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Thursday, 11 November 1976
Page: 2640


Mr DEPUTY SPEAKER - It would not be an appropriate debate for me to take action against any honourable member. It might be against the spirit of the title of the Bill that we are discussing. If* honourable members could enter into the spirit of the debate on this Bill having regard to its title, perhaps we may be able to get through it quicker and easier.


Mr INNES - I bow to your great experience, Mr Deputy Speaker. Secondly, if the Christmas Islanders wish to maintain their community, what effect is the present legislation likely to have on the realisation of that wish? Surely there is a very real danger that qualified people would be drawn from the island to the mainland- and, after all, they can make more than one fifth of the European award there which is great stuffthus making the viability of Christmas Island much more difficult to sustain. Thirdly, as phosphate deposits will continue to be worked for the next 20 years, what effect will this legislation have on Christmas Island during that period?


Mr Corbett - Don 't you want the legislation?


Mr INNES - I hope that the honourable member for Maranoa (Mr Corbett) will take time out to consider what I have said and answer my comments in the honest way that I always expect of him. As people move to the mainland from Christmas Island under the resettlement scheme, what effect will this legislation have on Christmas Island? That is something to which every one of us must give serious consideration and not be flamboyant about. As people move from Christmas Island under the resettlement scheme, will they continue to be replaced by exploited and underpaid labour from Singapore? If that is to be the case, I give notice that we on the Opposition side will harry the Government mercilessly until that shameful position is rectified. It is not good enough for Australian superphosphate to be subsidised by the use of cheap sweated labour from Singapore. If the Minister wants to talk of simple justice he should reflect on these matters. He should not simply pass them off in the way he has done. The honourable member for La Trobe (Mr Baillieu) is now giving the Minister some riding instructions. That is about the last gasp.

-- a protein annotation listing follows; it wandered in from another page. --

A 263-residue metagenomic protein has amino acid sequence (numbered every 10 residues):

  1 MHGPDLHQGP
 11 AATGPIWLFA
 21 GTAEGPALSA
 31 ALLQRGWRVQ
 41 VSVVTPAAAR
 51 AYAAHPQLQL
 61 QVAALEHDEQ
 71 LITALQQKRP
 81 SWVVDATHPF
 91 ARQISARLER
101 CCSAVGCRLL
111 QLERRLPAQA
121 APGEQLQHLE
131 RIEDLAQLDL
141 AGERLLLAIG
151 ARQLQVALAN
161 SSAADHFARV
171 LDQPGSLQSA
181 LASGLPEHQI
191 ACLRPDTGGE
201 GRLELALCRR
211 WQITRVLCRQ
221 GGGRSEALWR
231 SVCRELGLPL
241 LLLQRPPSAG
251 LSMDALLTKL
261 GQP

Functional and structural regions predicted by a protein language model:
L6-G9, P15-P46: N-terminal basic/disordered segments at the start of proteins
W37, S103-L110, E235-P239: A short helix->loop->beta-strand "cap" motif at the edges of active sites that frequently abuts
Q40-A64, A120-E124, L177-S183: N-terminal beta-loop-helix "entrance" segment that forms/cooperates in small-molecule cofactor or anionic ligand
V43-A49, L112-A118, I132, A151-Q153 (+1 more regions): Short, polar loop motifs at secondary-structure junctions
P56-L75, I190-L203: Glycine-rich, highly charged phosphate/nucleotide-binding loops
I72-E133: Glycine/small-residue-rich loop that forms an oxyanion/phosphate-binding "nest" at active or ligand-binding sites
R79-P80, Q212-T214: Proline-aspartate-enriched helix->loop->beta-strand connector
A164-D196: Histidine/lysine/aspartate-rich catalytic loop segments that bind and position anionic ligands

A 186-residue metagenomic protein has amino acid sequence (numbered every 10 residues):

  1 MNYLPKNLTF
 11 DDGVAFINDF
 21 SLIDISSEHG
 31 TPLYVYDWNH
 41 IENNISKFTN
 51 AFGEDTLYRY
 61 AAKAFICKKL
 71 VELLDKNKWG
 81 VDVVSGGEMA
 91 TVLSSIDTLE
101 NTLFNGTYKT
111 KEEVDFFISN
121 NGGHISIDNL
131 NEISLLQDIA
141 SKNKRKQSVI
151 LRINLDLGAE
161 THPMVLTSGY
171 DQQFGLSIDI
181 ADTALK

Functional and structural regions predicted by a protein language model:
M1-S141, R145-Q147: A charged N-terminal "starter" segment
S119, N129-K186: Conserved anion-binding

The Opposition is supporting this Bill in the absence of firm information about these matters. If the Minister can allay our fears we can give unqualified support to this Bill. Ideally, however, the Opposition would like to see matters such as these become the subject of a wide ranging inquiry. These are not the only matters which we believe should properly be dealt with by a duly constituted general inquiry. What I wish to do in the time remaining to me is urge the Government, if possible, to set up a general inquiry into the operations and management of the Christmas Island Phosphate Commission and the British Phosphate Commission. Great changes took place on Christmas Island during the 3 years of the Labor Administration. For the first time unions on the island were registered, teaching was standardised so that Asians can now receive the same schooling that was previously available only to Europeans, and educational standards have been brought into line with the level of excellence currently obtaining in the Commonwealth Teaching Service. A number of students travelled to Australia on re-settlement scholarships and enormous improvements were made in technical education and health standards. Despite these advances there is much about Christmas Island which requires the attention of the Government. To simply negotiate the agreement, sign it and then to discharge further responsibility would be a miscarriage of justice but, in view of the son of things that happen under the Government's standard of simple justice, one would probably expect the Government to do just that.

The substance of many of these matters can be determined only by a properly conducted government inquiry. Some of them I have already referred to but there is a number of others. One in particular concerns the charges which have been made against the company for breaches of the award. The honourable member for La Trobe nods his head and tut-tuts in a very cynical way, but he is an individual who was born with a silver spoon in his mouth. The Baillieu family would huff and puff all over the place about these things and the honourable member has never had any experience with them.


Mr Baillieu - I rise to order. I was at the table speaking to the Minister in some confidence. The remarks made by the honourable member for Melbourne are quite out of order and reprehensible. I suggest, Mr Deputy Speaker, that he should not be allowed to pursue them and I ask that they be withdrawn because I find them offensive.







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